- By Steven Hays
- Published 04/30/2012
Finding the right premises for your business is vital, whether you are starting a new venture or expanding an existing one. The first question a business owner comes across is – whether to buy or rent a property? There are a number of advantages available from either option; however, when you are starting a new business, renting is a better option as it does not lock in a significant capital in the initial stage.
Apart from this reason, renting a commercial property offers a number of other advantages too. You need not bother about the Capital Gains Tax or the rise in interest rates. The rent may rise periodically; however, you do not need to bother about the of real estate prices unless you want to sell the remaining lease term to someone else. Moreover, you do not have the responsibility for the property.
The next question is – how do you find the right property for rent? There are a number of ways you may use to search for the right property. This may include the local newspapers, online resources, estate agents, ‘to let’ boards outside properties, and the local council. If you are relocating to the UK, the corporate relocation services you appoint may help find out the right premises on rent.
The type of rental agreement you enter into is also another important consideration. The lease agreement is the one used for renting commercial properties. The details to be included in the lease agreement are the lease length, service charges, and renewal and break clause. However, if you need a property for a short period, less than a year, you may opt for a license agreement instead.
Keeping certain practical aspects in mind is essential when you are getting a commercial property on rent.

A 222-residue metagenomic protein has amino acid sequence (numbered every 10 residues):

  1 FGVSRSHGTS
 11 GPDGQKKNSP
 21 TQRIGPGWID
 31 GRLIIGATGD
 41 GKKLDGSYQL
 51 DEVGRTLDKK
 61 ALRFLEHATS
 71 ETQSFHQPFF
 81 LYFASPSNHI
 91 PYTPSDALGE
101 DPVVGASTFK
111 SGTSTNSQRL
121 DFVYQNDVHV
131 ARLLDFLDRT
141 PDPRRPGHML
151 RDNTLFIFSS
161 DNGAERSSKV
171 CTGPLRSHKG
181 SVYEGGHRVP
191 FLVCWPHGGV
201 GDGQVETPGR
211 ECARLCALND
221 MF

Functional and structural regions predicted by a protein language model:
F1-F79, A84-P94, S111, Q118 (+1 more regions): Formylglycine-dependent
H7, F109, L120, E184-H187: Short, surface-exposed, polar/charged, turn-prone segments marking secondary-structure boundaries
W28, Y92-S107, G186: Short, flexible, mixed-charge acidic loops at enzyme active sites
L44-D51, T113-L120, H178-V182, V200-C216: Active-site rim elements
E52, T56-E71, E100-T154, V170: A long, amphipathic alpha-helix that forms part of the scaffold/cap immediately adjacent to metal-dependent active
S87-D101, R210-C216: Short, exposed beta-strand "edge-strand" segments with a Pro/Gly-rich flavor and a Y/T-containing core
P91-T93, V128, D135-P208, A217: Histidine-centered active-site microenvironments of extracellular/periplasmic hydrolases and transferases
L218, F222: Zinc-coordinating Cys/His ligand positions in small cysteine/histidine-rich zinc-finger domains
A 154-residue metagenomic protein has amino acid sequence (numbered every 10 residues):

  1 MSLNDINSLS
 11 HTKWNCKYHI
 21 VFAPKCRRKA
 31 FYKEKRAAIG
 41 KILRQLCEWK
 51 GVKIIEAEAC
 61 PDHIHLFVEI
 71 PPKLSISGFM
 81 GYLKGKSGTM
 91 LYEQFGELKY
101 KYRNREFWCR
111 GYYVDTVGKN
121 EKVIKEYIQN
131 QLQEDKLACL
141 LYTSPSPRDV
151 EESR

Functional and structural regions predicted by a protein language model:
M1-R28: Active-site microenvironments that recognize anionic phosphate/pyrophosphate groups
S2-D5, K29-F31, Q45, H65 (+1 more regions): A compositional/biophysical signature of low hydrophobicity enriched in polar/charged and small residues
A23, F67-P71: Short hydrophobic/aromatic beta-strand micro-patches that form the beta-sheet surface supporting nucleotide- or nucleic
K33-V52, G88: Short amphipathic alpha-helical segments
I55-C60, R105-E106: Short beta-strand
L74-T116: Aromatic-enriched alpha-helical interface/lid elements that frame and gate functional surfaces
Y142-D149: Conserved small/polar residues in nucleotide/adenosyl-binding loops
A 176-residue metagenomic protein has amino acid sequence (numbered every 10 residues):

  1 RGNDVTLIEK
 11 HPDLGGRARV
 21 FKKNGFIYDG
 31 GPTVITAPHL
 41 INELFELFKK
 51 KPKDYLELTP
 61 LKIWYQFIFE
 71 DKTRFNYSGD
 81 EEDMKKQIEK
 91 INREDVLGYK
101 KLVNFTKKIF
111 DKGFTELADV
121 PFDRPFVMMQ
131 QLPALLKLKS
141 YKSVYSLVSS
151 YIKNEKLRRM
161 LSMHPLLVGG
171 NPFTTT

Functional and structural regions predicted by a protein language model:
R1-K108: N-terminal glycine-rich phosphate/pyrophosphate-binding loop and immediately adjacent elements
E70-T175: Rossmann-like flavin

- Registering the lease with the Land Registry is necessary for all new agreements as well as all existing agreements that still have seven years to run
- Getting planning permission for any changes you need to do to the property as well as for any business activities you need to carry on is essential
- Obtaining insurance coverage for the premises as well as the contents of the building is necessary
Which financial details would you need to consider when you choose a property on rent? The details may include the premium to pay for the lease, rental payments, deposit, utilities cost, repair and maintenance costs, service charges, business rates and stamp duty. Make sure the landlord provides the Energy Performance Certificates when you rent a commercial property.
The businesses located within the Business Improvement Districts may have to pay an additional levy for the local improvement projects. This is payable along with the business rates. Though this may seem like an excess cost initially, it would ultimately be beneficial for your business as well, as the improvement projects would benefit every business operating in the area.
Get advice and guidance from experienced estate agents to locate the right UK industrial property on rent.
Author Bio: Steven Hayes is a business consultant based in Hampshire. He provides tips and suggestions for businesses looking for the right UK industrial property on rent.